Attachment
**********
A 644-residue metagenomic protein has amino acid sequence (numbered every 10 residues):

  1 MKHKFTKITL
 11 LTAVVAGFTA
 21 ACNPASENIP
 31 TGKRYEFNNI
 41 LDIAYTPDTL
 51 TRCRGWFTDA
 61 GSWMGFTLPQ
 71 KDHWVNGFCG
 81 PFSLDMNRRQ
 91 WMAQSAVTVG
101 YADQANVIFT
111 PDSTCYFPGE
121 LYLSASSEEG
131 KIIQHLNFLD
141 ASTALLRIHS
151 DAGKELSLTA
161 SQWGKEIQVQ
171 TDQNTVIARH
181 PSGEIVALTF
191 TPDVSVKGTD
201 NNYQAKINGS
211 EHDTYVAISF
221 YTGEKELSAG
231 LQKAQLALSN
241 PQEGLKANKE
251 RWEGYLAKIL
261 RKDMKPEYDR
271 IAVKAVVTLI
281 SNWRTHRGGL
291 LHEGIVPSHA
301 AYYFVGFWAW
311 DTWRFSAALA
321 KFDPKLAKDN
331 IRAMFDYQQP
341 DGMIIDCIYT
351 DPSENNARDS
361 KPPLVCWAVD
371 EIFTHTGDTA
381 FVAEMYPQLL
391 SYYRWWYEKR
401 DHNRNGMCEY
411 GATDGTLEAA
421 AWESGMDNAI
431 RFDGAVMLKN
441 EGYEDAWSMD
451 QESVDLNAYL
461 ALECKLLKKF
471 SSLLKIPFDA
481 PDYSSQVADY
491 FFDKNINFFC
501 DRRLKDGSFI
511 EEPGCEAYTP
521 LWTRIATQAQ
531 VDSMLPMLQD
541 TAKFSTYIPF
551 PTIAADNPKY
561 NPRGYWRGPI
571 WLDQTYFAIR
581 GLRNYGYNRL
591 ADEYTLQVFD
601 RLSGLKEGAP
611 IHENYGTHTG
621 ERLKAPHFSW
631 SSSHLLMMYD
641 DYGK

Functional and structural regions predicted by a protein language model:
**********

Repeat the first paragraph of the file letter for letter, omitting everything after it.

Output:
A 644-residue metagenomic protein has amino acid sequence (numbered every 10 residues):